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Looking back at every pitcher to record his 2,000th strikeout in pinstripes

Gerrit Cole became just the eighth Yankee pitcher to record his 2,000th strikeout in pinstripes.

Baltimore Orioles v New York Yankees Photo by Elsa/Getty Images

Earlier this week, Yankees ace Gerrit Cole became the 87th pitcher in Major League history to record 2,000 strikeouts after fanning Jorge Mateo to end the second inning, and just the eighth to achieve that milestone in a Yankee uniform. Let’s dive into the history books — and, for more recent pitchers, take a trip down memory lane — and see how those previous seven came to be a part of this exclusive club. The first member will surprise you more than anyone else.

Bobo Newsom

Bobo Newsom (right) with Vic Raschi & Allie Reynolds
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Ironically, the first player to record his 2,000th strikeout as a member of the Yankees is a player not really known for his time on the Bombers at all. Born in Hartsville, SC, on August 11, 1907, Louis Norman “Bobo” Newsom built his career as a journeyman; originally a member of the Brooklyn Robins (the franchise more commonly known as the Dodgers), Newsom would go on to play for nine of the league’s 16 franchises over the course of his career.

Newsom entered the 1947 season with 1,948 strikeouts as a member of the Washington Senators. In early July, Washington sold his contract to the Yankees; by this point, he had racked up 40 strikeouts, putting him just 12 shy of 2,000. Although he would accrue 11 K’s across his first two outings — a pair of complete game victories — he did not record his 2,000th until July 22nd, when he struck out Jeff Heath to lead off the second inning as part of a complete-game shutout against the St. Louis Browns.

In the end, Newsom would make only 17 appearances in pinstripes. Between this strikeout and the World Series ring he earned with the ‘47 champions, however, he made the most of that limited time.

Catfish Hunter

New York Yankees
Catfish Hunter

The second pitcher who racked up his 2,000th strikeout in pinstripes was not, in fact, Yankees pitching legend Whitey Ford. The combination of Casey Stengel’s selective usage of his young lefty and early-career service in the Korean War partially led to Ford coming 44 K’s shy of 2,000. Instead, the next man was another starter who did not spend the majority of his career with the Yankees. Unlike Newsom, however, the Hertford, NC, native is a household name in New York just as much as he is in Oakland — for this reason, Jim “Catfish” Hunter’s plaque in the Hall of Fame has a blank cap.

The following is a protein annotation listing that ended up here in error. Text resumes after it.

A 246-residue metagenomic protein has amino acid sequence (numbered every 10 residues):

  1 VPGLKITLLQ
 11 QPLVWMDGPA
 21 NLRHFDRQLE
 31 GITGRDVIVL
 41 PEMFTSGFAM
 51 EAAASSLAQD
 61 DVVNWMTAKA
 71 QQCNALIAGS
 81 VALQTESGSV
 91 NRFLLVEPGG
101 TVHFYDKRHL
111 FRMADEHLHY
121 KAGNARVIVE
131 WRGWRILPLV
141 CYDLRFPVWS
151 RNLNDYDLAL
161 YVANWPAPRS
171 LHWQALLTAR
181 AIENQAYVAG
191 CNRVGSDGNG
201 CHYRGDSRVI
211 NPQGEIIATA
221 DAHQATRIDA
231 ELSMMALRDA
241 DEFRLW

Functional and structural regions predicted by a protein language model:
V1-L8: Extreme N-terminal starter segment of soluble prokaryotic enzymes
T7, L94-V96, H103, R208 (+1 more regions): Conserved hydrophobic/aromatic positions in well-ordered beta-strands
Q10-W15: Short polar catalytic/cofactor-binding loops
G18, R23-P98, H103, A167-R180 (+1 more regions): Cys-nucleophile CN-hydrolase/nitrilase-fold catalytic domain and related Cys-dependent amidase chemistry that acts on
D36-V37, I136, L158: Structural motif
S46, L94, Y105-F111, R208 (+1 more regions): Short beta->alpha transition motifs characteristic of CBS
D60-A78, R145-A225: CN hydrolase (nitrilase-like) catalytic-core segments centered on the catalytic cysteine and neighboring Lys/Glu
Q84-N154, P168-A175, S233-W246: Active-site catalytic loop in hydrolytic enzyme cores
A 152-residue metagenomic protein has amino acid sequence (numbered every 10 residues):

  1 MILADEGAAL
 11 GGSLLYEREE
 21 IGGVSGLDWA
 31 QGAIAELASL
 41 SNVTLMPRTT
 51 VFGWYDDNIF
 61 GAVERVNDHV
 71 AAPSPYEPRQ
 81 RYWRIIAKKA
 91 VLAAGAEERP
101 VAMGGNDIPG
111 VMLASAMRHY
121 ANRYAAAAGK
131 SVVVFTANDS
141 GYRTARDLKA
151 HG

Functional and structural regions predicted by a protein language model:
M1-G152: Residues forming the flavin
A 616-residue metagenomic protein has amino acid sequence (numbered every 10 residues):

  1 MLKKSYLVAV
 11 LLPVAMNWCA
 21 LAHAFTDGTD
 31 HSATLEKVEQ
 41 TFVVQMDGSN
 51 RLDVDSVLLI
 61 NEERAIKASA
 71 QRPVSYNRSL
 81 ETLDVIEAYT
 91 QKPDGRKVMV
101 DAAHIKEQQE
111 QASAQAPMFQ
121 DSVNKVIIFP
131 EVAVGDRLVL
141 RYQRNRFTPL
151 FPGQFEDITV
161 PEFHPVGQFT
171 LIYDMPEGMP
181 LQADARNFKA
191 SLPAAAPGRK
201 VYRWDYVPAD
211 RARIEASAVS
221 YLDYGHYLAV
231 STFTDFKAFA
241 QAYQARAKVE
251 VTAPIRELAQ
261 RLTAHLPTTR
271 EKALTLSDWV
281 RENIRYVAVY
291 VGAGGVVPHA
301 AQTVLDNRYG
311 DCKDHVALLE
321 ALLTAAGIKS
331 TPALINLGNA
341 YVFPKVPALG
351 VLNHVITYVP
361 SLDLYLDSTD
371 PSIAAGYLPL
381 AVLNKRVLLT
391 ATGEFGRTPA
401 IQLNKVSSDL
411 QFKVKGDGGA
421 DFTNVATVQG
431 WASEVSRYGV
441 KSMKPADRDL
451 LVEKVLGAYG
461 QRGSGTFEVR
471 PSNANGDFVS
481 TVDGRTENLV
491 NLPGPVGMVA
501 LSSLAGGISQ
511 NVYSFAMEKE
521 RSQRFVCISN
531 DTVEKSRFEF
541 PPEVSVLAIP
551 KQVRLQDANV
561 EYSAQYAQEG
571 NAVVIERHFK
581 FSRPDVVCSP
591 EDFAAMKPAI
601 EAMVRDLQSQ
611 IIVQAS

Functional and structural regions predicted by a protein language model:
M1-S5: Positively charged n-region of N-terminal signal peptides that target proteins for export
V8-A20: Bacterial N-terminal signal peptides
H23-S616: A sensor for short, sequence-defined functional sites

When Hunter signed with the Yankees as the first modern big ticket free agent after the 1974 season, he was the reigning Cy Young winner and a six-time All-Star, and he had finished in the top 12 of the MVP vote in each of the previous four seasons. By 1979, those days were long gone, as injuries and diabetes had sapped his arm strength. Heading into the year needing just 22 Ks to reach 2,000, he would not reach the milestone until July 6th. Rather poetically, it happened in Oakland, as he fanned Jeff Newman to end the bottom of the first in the city where he became a star. After just eight more starts in ‘79, further injuries forced Catfish to call it a career.

Dwight Gooden

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“Dr. K” may be known more for his time with the Mets than with the Yankees, but Dwight Gooden made his time in pinstripes count: he was a member of the 1996 World Series team that kickstarted the dynasty years, spun the first no-hitter by a Yankees righty since Don Larsen’s perfect game, and ended his career as a long reliever and spot starter with the 2000 World Series champions that brought the dynasty years to a close.

Entering the 1996 season, Gooden needed 125 strikeouts to reach the 2,000 plateau; he ended the year with 126. Starting Game 160 against the Boston Red Sox, he had 120. Although he, on the whole, struggled that day, as he allowed six runs on eight hits in just five innings, Gooden managed to record six Ks, with the milestone coming against Mo Vaughn with two outs in the fourth.

David Cone